“Staff are the experts, and they're the ones providing care. If they don't feel listened to, they can't be their best selves,” Mylod said. “As a broader strategy, you should listen to staff, whether it's about what we're doing for safety, or quality, or their well-being, or what we're doing for patients, and you integrate that all together.”

The culture of not only patient safety, but also staff safety, makes it easier for leadership to move to the next layer and introduce practice improvement plans and new best practices for providers.

“Nest the behaviors you want in the culture in a way that says, ‘we're keeping you and patients safe; we care about you,’” Mylod recommended. “And this is part of what you want, is to work at a place that provides high quality care. Therefore, we're going to engage in these best practice behaviors.”

Creating a high-reliability culture

Part in parcel with a culture of safety is a culture of reliability, which targets the element of teamwork that is necessary to support the patient experience best practices.

High-reliability culture refers to “organizations that operate in complex, high-hazard domains for extended periods without serious accidents or catastrophic failures,” according to the Patient Safety Network under the Agency for Healthcare Research and Quality (AHRQ).

“The principles of high reliability go beyond standardization; high reliability is better described as a condition of persistent mindfulness within an organization,” according to PSNet. “High reliability organizations cultivate resilience by relentlessly prioritizing safety over other performance pressures.”

A high-reliability culture is not possible without a culture of staff safety, Mylod said, but once that safety has been established, it becomes easier for staff members to speak up when something is not quite right, like when an adverse safety event is afoot. Organizations looking to establish a high-reliability culture need to flatten hierarchies and stress that it’s a process failure, not a personnel failure, when safety events do occur.

“That high-reliability culture, that's what organizations need to have to really transform across all areas,” Mylod stated. “Because that's not just how you make safety better; that's how you make patient experience better, too.”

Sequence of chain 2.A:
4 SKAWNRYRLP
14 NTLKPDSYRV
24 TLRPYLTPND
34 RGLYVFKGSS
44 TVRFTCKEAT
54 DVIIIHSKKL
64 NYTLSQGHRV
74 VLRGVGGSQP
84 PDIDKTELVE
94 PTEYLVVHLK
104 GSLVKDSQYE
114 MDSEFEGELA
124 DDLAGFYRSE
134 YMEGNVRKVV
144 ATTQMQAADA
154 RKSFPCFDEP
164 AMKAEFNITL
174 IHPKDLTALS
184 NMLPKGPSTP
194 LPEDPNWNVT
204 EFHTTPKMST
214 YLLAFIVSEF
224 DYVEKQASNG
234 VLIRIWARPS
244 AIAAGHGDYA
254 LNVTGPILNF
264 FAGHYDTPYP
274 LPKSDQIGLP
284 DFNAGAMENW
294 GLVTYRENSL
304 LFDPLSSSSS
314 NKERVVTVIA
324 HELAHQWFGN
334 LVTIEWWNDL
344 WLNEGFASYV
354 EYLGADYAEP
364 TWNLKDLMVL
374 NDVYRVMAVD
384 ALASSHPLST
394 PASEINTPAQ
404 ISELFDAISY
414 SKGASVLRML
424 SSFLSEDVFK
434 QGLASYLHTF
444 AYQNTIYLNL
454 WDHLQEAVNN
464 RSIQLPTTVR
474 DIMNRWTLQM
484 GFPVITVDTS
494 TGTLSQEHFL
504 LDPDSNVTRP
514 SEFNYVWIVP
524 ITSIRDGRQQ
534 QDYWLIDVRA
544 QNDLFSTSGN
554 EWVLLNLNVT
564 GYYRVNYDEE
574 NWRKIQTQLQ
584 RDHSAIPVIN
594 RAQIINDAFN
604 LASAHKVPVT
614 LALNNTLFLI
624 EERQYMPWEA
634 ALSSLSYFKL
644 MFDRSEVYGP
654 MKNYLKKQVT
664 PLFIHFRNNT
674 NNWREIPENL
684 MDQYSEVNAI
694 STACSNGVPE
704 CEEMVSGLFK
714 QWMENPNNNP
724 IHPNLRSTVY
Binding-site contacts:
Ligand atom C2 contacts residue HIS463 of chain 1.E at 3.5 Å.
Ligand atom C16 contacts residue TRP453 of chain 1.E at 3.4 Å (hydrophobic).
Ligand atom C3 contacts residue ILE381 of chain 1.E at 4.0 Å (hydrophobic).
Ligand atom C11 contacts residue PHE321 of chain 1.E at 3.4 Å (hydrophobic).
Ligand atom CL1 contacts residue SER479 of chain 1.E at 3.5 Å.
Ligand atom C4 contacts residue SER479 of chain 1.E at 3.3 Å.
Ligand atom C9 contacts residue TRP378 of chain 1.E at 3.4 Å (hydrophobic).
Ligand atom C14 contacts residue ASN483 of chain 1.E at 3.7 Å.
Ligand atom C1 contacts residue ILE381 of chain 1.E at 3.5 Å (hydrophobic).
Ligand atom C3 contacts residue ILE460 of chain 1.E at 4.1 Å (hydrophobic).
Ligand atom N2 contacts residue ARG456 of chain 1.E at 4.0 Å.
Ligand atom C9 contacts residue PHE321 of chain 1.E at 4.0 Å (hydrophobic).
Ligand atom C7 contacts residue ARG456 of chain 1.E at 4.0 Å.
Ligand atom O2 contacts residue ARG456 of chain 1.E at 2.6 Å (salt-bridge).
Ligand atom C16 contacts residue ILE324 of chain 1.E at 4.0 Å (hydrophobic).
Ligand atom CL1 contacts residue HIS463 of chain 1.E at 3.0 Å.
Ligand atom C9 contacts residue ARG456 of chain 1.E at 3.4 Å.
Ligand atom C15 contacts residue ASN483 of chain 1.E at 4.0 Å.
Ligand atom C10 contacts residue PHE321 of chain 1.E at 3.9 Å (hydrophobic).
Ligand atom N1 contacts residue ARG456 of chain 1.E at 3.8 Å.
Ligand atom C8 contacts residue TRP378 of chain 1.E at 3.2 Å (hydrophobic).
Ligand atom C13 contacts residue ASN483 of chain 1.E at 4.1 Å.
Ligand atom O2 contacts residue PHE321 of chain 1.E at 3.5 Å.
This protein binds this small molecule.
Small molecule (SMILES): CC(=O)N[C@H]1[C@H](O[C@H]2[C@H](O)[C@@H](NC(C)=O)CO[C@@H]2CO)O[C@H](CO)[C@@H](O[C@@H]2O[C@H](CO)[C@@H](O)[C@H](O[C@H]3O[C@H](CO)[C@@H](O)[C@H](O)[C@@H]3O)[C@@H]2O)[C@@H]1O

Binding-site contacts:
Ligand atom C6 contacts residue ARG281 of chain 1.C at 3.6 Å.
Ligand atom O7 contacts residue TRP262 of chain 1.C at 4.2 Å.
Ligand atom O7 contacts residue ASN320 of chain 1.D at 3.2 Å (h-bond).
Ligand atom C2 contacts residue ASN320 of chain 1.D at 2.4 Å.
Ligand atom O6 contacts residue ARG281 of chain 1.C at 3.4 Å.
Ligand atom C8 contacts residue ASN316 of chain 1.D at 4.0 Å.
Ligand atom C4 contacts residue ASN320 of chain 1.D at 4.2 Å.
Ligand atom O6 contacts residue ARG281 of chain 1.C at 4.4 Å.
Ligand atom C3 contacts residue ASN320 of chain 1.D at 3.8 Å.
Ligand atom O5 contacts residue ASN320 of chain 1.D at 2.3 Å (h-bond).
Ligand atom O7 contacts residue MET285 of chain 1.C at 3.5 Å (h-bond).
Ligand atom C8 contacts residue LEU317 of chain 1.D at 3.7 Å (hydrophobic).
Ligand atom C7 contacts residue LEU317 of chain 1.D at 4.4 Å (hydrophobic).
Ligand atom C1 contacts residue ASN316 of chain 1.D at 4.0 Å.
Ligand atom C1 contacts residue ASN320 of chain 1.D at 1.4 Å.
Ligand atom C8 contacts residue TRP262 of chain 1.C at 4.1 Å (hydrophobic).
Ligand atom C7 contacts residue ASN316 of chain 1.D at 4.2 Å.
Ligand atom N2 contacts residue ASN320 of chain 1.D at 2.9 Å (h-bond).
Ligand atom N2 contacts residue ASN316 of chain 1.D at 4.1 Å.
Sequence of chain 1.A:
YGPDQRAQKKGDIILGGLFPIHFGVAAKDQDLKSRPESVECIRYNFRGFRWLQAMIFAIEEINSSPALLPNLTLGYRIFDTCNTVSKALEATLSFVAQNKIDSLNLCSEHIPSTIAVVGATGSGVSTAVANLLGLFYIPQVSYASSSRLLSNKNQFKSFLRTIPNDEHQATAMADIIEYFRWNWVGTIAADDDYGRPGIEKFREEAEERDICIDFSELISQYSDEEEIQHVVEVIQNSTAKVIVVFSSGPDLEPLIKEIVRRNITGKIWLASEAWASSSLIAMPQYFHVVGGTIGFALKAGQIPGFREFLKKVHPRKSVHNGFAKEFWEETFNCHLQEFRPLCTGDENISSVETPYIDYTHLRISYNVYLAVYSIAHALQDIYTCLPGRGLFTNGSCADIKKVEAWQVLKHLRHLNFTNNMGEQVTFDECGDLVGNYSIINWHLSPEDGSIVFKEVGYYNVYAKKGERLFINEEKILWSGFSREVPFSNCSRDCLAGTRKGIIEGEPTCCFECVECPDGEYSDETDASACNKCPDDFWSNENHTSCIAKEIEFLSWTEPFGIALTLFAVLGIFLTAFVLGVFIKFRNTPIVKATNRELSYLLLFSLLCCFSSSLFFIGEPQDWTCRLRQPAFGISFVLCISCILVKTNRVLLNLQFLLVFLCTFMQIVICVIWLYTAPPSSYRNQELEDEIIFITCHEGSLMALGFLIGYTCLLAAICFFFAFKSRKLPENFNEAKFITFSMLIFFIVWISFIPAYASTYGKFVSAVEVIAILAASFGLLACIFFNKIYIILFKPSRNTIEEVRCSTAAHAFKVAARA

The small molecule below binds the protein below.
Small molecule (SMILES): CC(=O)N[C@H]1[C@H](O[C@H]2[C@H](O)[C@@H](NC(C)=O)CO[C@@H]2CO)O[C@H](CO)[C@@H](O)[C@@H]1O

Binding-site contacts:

Nurturing the organizational culture of staff safety and high reliability then sets up hospitals and health systems to excel in the key best practices for a good patient experience.

Creating a good patient experience

Much has been made of the best practices for a good patient experience, from the food hospitals serve to the cleanliness of the rooms to the way providers communicate with families and patients. These best practices are the last piece of the human experience puzzle.

Mylod stressed the communication and patient-provider relationship aspect of the healthcare experience. Hourly patient rounding, for example, is important to getting good scores.

“In the inpatient setting, organizations really need to be doing some type of hourly rounding, where nurses on a regular basis proactively go into the patient room,” she said. “Patients are not just waiting to have to push the call button.”

The warm hand-off when new care teams begin their shifts, likewise, needs to be more personal. Traditionally, nurses and other care team members might share notes in the staff room. Mylod said hospitals that excel in the patient experience have started to hold this warm hand-off in the patient exam room, which helps integrate the patient as a member of the care team.

In turn, patients have the opportunity to correct a mistake or a misunderstanding and generally feel more reassured about the care they are receiving.

By reconsidering where, when, and how providers communicate with patients, they are better able to fill where gaps in patient understanding may have once occurred.

Ultimately, creating a good patient experience means giving providers the tools and circumstances to actually do so, Mylod said. By creating a culture of patient and staff safety, plus high reliability and accountability, providers will be empowered to execute on the patient experience best practices that can result in higher scores.

Next Steps

Dig Deeper on Patient satisfaction and experience

xtelligent Health IT and EHR